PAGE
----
What They Say:
Ten years ago on Christmas Eve, Mana, Shu, and Gai had a fateful encounter in a church. That’s the story we already know. The story we don’t know: where were their parents?
Content: (please note that content portions of a review may contain spoilers)
It’s almost amusing how in a lot of ways the show feels like a massive bit of improv from week to week where it sort of kind of follows what came before but also just wings where it’s going. With Shu in particular this feels pretty blatant at times since his life is such an amazing roller coaster. While he had gained a fair bit of power and was manipulated by others in the quarantine zone, he’s now just a shadow of who he was and is trying to figure out where to go from here. With all the death that has surrounded him, and the amount of it he caused, it’s been a bit too much for the young man.
With Shu running in contrast to Gai at this point as his return to the world of the living is of much concern, the basic truth is revealed that Gai simply wants the Lost Christmas epidemic to be a worldwide event. With the fascinating little place he’s managed to set up for himself, Gai is certainly playing the role of the villain well, but it’s hard to imagine that there’s not some greater plan involved here as well considering his time in Funeral Parlor, unless something has changed so dramatically. Which is certainly possible considering how this series runs. Seeing more of the background material about the virus here, seeing Gai’s role in events and combining that with the way he is now as an overview of sorts drives home just screwed up his own life is and certainly explains away the strange zigs and zags it may take.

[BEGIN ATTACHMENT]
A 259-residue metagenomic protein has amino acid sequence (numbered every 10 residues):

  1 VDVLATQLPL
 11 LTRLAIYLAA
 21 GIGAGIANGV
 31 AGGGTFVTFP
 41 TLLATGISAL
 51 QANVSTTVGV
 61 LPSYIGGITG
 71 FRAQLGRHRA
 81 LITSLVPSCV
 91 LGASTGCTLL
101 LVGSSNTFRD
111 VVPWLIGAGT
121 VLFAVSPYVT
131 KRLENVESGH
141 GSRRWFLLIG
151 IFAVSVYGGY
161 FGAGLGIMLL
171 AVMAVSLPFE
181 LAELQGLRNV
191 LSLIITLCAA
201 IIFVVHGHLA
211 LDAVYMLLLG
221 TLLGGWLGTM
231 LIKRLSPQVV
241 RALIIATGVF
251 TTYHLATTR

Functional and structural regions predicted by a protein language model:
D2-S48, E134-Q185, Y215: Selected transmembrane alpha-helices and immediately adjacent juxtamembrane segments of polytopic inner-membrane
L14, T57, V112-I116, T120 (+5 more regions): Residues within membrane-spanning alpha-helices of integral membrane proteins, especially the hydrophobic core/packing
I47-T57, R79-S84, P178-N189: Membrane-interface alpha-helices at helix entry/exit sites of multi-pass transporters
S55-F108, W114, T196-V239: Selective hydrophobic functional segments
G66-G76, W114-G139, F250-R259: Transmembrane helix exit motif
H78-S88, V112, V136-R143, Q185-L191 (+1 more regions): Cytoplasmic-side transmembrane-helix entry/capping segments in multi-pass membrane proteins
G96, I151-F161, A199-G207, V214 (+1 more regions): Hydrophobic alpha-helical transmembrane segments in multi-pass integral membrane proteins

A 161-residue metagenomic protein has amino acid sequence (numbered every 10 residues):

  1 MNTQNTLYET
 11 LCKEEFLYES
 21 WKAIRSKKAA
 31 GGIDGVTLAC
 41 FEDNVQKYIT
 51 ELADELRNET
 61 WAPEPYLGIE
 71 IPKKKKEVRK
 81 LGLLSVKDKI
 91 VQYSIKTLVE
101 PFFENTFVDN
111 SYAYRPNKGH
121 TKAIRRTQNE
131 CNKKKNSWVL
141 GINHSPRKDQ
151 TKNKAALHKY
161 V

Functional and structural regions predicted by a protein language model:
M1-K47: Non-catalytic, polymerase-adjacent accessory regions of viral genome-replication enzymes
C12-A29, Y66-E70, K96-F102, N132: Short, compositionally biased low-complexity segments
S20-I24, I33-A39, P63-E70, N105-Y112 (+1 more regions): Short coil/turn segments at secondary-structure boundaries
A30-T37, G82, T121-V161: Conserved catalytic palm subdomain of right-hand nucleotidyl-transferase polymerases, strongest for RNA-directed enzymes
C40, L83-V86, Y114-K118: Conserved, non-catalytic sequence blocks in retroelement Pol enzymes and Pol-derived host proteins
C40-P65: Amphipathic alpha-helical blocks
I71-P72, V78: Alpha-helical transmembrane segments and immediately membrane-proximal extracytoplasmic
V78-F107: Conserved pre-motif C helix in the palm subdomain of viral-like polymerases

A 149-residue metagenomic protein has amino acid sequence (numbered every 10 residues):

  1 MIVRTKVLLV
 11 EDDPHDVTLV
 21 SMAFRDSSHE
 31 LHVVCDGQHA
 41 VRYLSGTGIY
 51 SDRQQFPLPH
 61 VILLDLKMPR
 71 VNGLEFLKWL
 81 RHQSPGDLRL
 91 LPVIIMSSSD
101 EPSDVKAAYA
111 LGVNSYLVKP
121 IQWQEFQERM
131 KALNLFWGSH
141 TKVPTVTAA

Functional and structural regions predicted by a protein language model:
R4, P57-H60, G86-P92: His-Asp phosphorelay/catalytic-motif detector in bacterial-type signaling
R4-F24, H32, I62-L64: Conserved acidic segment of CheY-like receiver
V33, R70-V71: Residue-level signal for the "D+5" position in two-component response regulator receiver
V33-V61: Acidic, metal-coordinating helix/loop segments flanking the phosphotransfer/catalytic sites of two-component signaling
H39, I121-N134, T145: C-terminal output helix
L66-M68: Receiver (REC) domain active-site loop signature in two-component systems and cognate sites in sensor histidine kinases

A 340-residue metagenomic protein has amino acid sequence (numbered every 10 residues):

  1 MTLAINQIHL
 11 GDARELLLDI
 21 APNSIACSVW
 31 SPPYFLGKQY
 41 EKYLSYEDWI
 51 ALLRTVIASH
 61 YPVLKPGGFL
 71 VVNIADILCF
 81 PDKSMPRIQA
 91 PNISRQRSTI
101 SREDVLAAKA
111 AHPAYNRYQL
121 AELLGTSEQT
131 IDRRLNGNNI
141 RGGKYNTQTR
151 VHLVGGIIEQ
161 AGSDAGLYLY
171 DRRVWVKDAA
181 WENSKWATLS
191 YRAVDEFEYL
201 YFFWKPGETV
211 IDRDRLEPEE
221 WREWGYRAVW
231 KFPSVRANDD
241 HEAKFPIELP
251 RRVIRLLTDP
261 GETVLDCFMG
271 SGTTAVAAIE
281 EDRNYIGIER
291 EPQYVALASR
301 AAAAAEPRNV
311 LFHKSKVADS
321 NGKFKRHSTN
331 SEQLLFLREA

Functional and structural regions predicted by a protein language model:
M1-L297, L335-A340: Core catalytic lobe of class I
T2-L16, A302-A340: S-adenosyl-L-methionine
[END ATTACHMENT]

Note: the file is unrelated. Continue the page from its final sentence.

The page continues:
The extensive background material here is certainly interesting, especially as it deals with the various scientists and the like and the larger mysteries going on, but it also feels odd to push Shu out of the show again at such a time. The focus on Gai’s past and the threads that it weaves is certainly useful, but it’s a bit more single focused than I expected here. It’s not without drama and tension though, and some striking moments such as a murder that occurs which leads to a fascinating event. The series knows how to create big moments in surprising places and execute them well and this one is no exception. It just lacks some of the resonance it needs since it’s something that doesn’t deal with the characters we’ve really been closely aligned with for awhile.
With this episode, Guilty Crown is focused on filling in some of the blanks from the past and firming up Gai more in the position he’s in now. With it having removed some of the core cast from the quarantine zone problem, something that I still don’t think was really finished in a good way, it’s set more as a bookend kind of plot here that’s designed to set up what’s to come. By focusing more on the past we get the things we needed in order to really get the scope of what’s involved for some of these characters in a very personal way, but I again can’t help but to feel that it’s something that will flow better when taken in marathon form rather than weekly. The series does have some fantastic moments here, but it’s still lacking that strong connection for me to really help elevate it. When it hits those moments, it’s a beauty of a work. This one is another cog in the machine, albeit a good one.
Readers Rating: [ratings]
Streamed By: FUNimation
Sony KDS-R70XBR2 70″ LCoS 1080P HDTV, Dell 10.1 Netbook via HDMI set to 1080p, Onkyo TX-SR605 Receiver and Panasonic SB-TP20S Multi-Channel Speaker System With 100-Watt Subwoofer.